Ethics for self-driving cars


Ethics for self-driving cars

Wednesday, 12 February, 2020

Due to ongoing technological advancement, self-driving cars already navigate our roads. This raises the urgent question of the ethically correct programming of artificial intelligence.

While in Austria the topic of ethical programming of self-driving cars is hardly dealt with, in Germany an expert team has been set up for ethical issues related to self-driving cars. Under the direction of the former German Federal Constitutional Court Judge Udo di Fabio various guidelines for the programming of automated driving systems were developed.

The proper programming of self-driving cars and the interconnected artificial intelligence is fundamental when it comes to the decision-making capabilities said car needs in critical driving situations. This requires the development of an evaluating system, especially if an accident cannot be avoided. In the event of an emerging probability of accident the artificial intelligence needs to decide, who or what may be affected by an accident. According to a report from expert programmers of automated driving systems, the basic principles are relatively simple: it seems understandable that in cases of a heightened risk of accident the decision-making-process must be programmed to prioritize property damage over personal injury. In a dangerous situation, the computer-controlled self-driving car has to give human life the highest priority. To avoid the imminent danger of a person being run over and thus potentially being injured or killed, the computer must initiate an evasive maneuver, which will most likely only lead to property damage.

The question of choosing between lives poses a greater challenge: for example, when a self-driving car has to choose between two accident situations in which people will be injured or die either way. The German Ethics Committee has developed a principle which states that every human life must be equally worth saving; it is thereby not permissible to program identifying-systems that assess the value of a human life. Neither the physical or mental state, nor age or sex may be indicators for an assessment or selection of behavior during an accident situation. However, this only applies to the singular identification of the individual victim, but not to the quantity of casualties. Thus, the ethics committee has decided that it is entirely eligible to establish an assessment according to the number of potential accident victims. It is acceptable to jeopardize a single accident victim in order to protect two or more potentially at-risk people. The number of potential victims is certainly an aspect that needs to be taken into consideration.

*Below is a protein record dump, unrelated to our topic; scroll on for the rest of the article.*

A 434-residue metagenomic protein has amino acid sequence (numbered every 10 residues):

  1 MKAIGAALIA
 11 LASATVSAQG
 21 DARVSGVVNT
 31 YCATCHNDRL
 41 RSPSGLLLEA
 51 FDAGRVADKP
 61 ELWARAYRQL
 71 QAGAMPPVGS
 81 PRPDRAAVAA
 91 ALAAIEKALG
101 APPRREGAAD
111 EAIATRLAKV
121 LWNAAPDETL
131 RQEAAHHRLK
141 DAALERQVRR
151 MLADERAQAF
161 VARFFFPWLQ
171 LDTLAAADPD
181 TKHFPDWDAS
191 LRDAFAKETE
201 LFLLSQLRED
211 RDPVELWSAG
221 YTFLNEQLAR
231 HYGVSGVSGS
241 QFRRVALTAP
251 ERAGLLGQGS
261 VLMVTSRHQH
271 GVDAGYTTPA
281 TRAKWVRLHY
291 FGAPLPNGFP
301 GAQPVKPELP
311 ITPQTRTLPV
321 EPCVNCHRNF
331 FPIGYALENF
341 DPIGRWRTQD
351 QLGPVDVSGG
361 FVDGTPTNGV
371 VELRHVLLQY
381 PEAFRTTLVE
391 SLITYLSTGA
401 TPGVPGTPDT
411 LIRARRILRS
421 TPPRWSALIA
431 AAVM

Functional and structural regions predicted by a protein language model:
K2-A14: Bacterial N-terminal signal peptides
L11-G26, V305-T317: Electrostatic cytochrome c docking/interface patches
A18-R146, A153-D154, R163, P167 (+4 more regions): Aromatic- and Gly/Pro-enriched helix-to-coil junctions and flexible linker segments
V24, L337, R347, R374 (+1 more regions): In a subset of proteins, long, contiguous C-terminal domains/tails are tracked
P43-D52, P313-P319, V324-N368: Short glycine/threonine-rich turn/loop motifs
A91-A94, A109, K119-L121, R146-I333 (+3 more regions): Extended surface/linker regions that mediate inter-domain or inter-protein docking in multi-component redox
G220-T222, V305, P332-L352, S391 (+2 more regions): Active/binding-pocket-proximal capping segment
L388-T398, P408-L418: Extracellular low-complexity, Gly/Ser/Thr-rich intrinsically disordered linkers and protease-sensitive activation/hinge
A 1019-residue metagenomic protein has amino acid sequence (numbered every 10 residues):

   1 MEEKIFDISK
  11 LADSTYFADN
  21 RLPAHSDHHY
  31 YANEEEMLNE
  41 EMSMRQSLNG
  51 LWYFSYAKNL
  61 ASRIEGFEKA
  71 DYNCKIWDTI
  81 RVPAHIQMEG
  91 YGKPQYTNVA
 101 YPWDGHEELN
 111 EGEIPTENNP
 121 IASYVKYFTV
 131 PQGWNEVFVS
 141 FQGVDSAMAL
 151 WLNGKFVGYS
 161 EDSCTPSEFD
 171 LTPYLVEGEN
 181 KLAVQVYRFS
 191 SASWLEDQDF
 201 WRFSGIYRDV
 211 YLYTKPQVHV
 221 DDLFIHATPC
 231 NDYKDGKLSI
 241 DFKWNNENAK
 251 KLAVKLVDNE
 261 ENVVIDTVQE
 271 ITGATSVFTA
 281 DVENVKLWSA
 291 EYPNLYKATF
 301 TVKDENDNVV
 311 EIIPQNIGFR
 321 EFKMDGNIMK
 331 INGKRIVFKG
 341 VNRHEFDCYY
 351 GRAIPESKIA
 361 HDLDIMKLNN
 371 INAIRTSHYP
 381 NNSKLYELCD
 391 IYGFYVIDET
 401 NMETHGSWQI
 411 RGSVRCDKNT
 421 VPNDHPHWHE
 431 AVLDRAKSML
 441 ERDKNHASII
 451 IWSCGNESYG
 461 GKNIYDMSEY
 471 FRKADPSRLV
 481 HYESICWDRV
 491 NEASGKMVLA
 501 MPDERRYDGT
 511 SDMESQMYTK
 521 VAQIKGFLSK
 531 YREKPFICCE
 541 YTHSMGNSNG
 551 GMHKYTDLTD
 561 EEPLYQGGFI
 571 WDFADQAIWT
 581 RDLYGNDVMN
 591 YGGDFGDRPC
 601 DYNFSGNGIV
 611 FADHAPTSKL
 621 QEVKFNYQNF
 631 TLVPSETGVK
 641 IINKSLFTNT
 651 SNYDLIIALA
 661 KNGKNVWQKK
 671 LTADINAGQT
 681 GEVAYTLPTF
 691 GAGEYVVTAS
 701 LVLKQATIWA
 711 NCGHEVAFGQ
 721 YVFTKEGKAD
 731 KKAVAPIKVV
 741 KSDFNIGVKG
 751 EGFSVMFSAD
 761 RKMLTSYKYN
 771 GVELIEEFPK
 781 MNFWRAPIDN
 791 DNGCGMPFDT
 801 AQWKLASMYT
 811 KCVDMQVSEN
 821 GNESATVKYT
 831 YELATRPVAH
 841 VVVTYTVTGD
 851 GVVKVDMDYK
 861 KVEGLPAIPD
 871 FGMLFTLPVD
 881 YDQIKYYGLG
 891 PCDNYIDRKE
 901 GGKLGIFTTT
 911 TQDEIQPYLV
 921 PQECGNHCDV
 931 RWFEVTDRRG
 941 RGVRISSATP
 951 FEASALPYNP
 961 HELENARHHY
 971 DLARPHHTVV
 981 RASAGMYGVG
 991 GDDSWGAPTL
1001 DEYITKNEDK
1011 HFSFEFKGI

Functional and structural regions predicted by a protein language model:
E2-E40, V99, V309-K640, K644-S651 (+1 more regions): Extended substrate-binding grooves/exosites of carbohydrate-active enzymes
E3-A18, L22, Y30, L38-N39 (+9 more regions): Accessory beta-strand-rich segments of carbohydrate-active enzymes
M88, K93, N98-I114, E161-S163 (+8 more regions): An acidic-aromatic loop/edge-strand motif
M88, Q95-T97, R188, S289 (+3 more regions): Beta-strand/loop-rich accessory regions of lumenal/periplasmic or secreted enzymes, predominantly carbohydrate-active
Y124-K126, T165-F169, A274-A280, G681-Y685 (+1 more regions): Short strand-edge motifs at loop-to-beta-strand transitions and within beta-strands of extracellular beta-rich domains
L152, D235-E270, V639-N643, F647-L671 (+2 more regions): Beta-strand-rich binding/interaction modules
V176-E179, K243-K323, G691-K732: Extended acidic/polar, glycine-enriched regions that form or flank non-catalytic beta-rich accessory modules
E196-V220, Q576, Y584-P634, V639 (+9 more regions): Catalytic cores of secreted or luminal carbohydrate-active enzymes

Differentiating between the people involved in the accident seems to be an even greater problem: the automobile industry’s biggest interest is of course to protect their customers, the drivers and passengers of their vehicles. This raises the question of whether it is permissible for a manufacturer to program a prioritization in saving the life of the driver rather than that of a driver in another car or even a pedestrian. While at first glance such programming may seem to be inconsistent with our ethical standards, this case becomes even more complicated when the question of correct behavior in traffic is raised.

If, for example, a pedestrian suddenly decides to illegally cross a red light, should the driver be obligated to risk an evasive maneuver and endanger himself? Without the support of artificial intelligence, this issue is incumbent upon the driver's reflexive behavior and possibly a subsequent assessment by the courts. During the process of programming artificial intelligence for self-driving cars accordingly, however, such evaluations must be taken into account. Therefore, the German panel of experts argues that it is permissible to prioritize traffic participants who have proven to behave correctly over those who do not comply with the traffic rules.

Even if the assessment system of accident situations remains a complex ethical and legal issue, it is believed that society as a whole can benefit from self-driving cars. Studies assume that most car accidents are caused by human error and that many accidents could be avoided if we rely on artificial intelligence and make automated driving systems our first choice when entering a car.

Dr Christoph Kerres LLM (Georgetown)

For more legal information please contact Mr Kerres via tel +43 (1) 516 60 or e-mail

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